The Old Testament story is referenced even in Psalm 106, when the psalmist repents from sin. God is reminded how Moses interceded for the people. God listened then and he continues to listen. When we are afraid, God is near. When we cry out for him, he hears us.

Ghosts, ghouls and goblins are surrounding us this time of year. The costumes are cute and sweet for the youngest kiddos but as the kids grow up, the costumes seem to transform them into alter egos filled with evil. The villains, the zombies, the werewolves, and the vampires become more and more evident. Even girls pick costumes that are more alluring and seductive as they test the limits of parental authority.

Parents are fearful as the tweens and teens leave for the Halloween trick or treating, concerned that they are not safe or may not act appropriately. The Christian lifestyle is tested. Will the kids remember what the rules are? Are the kids forgetting to follow the Golden Rule even while they are pretending to be all these alter egos? Will they be frightened and make mistakes?

The kids, no matter the age, need direction. The words Paul shared with the Philippians need to echo in our ears:

Don’t worry about anything; instead, pray about everything. Tell God what you need, and thank him for all he has done. Then you will experience God’s peace, which exceeds anything we can understand. His peace will guard your hearts and minds as you live in Christ Jesus.

Do not fear; God is near! The way to be free from fear is to stay focused on God. See this world, even this Halloween, through the eyes of God. Ask yourself are you following Paul’s advice:

Fix your thoughts on what is true, and honorable, and right, and pure, and lovely, and admirable. Think about things that are excellent and worthy of praise. Keep putting into practice all you learned and received from me—everything you heard from me and saw me doing. Then the God of peace will be with you.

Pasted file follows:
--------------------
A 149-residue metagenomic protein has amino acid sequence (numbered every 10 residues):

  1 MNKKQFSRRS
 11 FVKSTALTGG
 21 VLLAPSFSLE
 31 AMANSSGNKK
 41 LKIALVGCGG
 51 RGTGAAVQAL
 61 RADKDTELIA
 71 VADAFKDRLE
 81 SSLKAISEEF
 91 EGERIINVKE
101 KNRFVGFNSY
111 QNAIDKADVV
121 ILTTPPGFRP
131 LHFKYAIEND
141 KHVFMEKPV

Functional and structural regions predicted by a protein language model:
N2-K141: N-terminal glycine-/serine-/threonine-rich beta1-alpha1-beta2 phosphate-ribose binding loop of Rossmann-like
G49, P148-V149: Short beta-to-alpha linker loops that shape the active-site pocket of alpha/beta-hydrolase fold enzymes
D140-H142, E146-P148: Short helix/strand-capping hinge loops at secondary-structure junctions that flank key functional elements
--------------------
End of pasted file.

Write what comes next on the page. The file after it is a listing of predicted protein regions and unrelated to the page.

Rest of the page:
Fear can lead us to follow the godless, the evil ones, the Devil himself, but with God near we do not have to fear. We can handle the illnesses that hit us, we can find ways to manage our budgets, and we can look ahead in drought-filled years to plentiful years. We can say thank you to God for being near in any and all trials or tribulations we face—even the ghosts, ghouls and goblins of Halloween.

Closing prayer:

Dear Protective Father,

Thank you for being near us at all times.

Thank you for hearing our prayers filled with fears.

Thank you for keeping us safe from harm.

Teach us through the stories of the Old Testament,

Through the sage words of the earliest disciples,

And through the Christian models beside us.

Let us share your grace and love

With our children and our neighbors

So they know there is no fear with you so near.

Amen.